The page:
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Very old Czech/German cards

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Very old Czech/German cards


As there was recently quite a lot of talk about the techniques used to make old cards, I thought that this might be of interest. Yesterday we found these cards are on display in the Town Museum in Rumburk (Rumberg in the German version - it is right on the border). They are clearly very old. Slightly frustratingly however, no-one seems sure how old. The very charming museum director didn't exactly know. But presumably that's in part because dating cards IS difficult as many patterns went on being used for so long (edited to add - there were no tax stamps or anything of that sort that could help determine a date). If anyone here can suggest a date, I'd be grateful.

One thing that's interesting is the shape - very tall and thin as these older cards tend to be. They are also quite large - you can see a normal modern-sized standard playing card beside them for contrast. These are big files - sorry, they take a while to download, but necessarily so to show the technique.

What else can I say about them? Well, in reality they are more faded than the photo implies. They appear to be on thin card - almost paper. By what we could see close-up they are done with stencils - but of course without putting them under a magnifying glass it's hard to be sure.

Interesting I hope.


http://www.magic-realist.com/rumburk...rot_cards3.jpg

http://www.magic-realist.com/rumburk...rot_cards4.jpg
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Trappola cards, I would guess, not very early, late 18th, 19th century, perhaps.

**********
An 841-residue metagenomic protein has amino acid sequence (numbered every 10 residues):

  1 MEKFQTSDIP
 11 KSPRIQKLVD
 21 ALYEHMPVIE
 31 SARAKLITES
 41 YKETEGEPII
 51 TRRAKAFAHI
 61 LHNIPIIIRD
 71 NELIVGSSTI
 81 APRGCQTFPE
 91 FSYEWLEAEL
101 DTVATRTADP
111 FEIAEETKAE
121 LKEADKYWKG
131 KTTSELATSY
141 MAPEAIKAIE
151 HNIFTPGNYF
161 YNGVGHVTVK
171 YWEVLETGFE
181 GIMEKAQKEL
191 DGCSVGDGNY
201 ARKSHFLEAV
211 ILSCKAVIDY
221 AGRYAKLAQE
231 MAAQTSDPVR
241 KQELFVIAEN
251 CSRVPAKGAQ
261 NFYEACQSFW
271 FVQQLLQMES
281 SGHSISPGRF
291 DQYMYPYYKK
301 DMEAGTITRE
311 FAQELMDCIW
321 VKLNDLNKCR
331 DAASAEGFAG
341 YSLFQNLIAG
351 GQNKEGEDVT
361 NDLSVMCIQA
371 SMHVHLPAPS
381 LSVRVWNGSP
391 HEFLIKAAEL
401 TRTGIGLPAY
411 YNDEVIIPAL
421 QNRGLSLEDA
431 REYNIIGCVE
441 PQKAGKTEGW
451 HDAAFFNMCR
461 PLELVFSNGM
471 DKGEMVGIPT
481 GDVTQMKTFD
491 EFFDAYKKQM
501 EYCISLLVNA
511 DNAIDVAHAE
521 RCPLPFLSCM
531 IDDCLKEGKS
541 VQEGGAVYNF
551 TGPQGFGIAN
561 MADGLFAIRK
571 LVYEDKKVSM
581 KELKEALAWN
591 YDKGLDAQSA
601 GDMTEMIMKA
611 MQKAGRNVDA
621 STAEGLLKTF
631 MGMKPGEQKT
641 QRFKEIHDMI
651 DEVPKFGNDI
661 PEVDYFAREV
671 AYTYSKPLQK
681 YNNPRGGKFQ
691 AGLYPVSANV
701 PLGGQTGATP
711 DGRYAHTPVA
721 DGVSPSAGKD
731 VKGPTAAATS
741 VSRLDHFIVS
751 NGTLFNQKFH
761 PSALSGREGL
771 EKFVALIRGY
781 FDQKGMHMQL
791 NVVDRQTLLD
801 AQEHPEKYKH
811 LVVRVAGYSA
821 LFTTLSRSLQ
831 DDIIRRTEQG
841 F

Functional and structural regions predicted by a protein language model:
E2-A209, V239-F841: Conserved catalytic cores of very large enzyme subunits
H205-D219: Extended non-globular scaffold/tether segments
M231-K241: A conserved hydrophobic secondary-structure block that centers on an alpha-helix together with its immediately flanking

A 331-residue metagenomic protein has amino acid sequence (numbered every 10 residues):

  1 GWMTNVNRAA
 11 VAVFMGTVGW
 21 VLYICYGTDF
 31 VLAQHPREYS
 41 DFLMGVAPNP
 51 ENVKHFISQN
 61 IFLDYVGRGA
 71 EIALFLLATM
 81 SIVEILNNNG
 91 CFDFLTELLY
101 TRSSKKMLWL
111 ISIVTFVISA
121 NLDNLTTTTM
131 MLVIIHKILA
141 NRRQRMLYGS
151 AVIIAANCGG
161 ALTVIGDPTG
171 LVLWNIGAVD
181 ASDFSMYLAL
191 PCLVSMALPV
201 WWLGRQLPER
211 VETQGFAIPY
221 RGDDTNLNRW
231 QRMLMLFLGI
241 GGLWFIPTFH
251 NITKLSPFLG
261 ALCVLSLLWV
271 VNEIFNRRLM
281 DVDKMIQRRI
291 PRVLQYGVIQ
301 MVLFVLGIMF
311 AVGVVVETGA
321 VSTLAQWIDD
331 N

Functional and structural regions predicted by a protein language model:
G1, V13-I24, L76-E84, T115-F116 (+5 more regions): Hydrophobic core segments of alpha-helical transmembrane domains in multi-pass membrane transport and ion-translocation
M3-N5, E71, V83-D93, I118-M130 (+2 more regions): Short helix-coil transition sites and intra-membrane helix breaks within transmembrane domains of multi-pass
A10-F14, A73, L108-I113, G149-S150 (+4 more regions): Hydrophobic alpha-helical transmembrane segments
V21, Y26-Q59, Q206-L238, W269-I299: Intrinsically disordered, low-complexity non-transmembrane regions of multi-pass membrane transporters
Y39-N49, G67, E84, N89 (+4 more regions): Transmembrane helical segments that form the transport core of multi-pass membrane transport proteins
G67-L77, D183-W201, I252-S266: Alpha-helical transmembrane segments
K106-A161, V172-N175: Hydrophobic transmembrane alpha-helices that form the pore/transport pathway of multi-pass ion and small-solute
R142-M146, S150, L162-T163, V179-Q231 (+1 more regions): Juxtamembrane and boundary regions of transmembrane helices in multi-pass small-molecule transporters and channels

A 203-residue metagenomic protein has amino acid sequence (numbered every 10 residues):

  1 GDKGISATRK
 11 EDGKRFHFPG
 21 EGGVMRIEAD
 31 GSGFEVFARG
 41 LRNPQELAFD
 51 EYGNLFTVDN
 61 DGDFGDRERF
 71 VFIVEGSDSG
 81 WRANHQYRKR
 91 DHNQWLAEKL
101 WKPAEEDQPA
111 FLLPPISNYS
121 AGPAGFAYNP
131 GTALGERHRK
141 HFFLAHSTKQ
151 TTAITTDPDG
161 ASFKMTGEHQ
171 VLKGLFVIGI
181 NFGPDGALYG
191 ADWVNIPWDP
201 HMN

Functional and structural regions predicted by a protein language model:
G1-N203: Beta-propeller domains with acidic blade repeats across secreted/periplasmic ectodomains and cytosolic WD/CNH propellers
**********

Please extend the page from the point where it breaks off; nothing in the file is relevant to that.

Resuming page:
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It may be Trappola, a Czech game with Italian suits.


I did a search under double-figure decks; Czech card games; Italian suits. This may assist....


1. A playing card review describes Tomas Sovboda, who discovered a game variant of Trappola game in a Czech village Sumice in Romania--scroll down to page 12:

(Link may have become broken: will edit for new link when find it)

http://i-p-c-s.org/pattern/ps-41.html

2. Czech games:

http://www.pagat.com/national/czech.html

3. R.Somerville has scans of a reproduced Trappola card game with Italian suits - by Piatnik. This version has only 36 cards--very beautiful and many double-figured:

http://www.playingcardsales.co.uk/ca...8_trappola.jpg



Hope that helps!

Cerulean
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Oh...Huck posted before I did....


and I believe that he would know--my guesses and links were because I am not certain. Perhaps the links posted will be of assistance in your searches. The Czech historian's information sounds quite interesting.

It is a lovely card deck! I really feel delight when I see older Italian-suited and double-figure designs.

Regards,

Cerulean
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Trappola cards were common in Czechia, see:

http://trionfi.com/0/s/k/ (catalog)
- type "trappola" in search field "name"
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Quote:
Originally Posted by Huck
Trappola cards, I would guess, not very early, late 18th, 19th century, perhaps.
Yes, I'd guess late 18th century - but to me that IS very old!

Mind-you, we were recently shown a set of Czech cards in an antique shop and told they were 18th or even 17th century. They were crudely made and very worn. When we got home (having not bought them) I looked them up and discovered that they were 1880 or so. It can be hard to fix the age of cards simply by looking.

These look as though they were made in quite a basic way with stencils - so in technique may not differ much from earlier cards. However, again I'd be very interested to hear any comments on this.

Thanks for the links so far - useful!
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An odd excerpt on Trappola


The History of Playing Cards: with Anecdotes of their use in Conjuring, Fortune-Telling and Card-Sharping

Edited by E. S. Taylor and others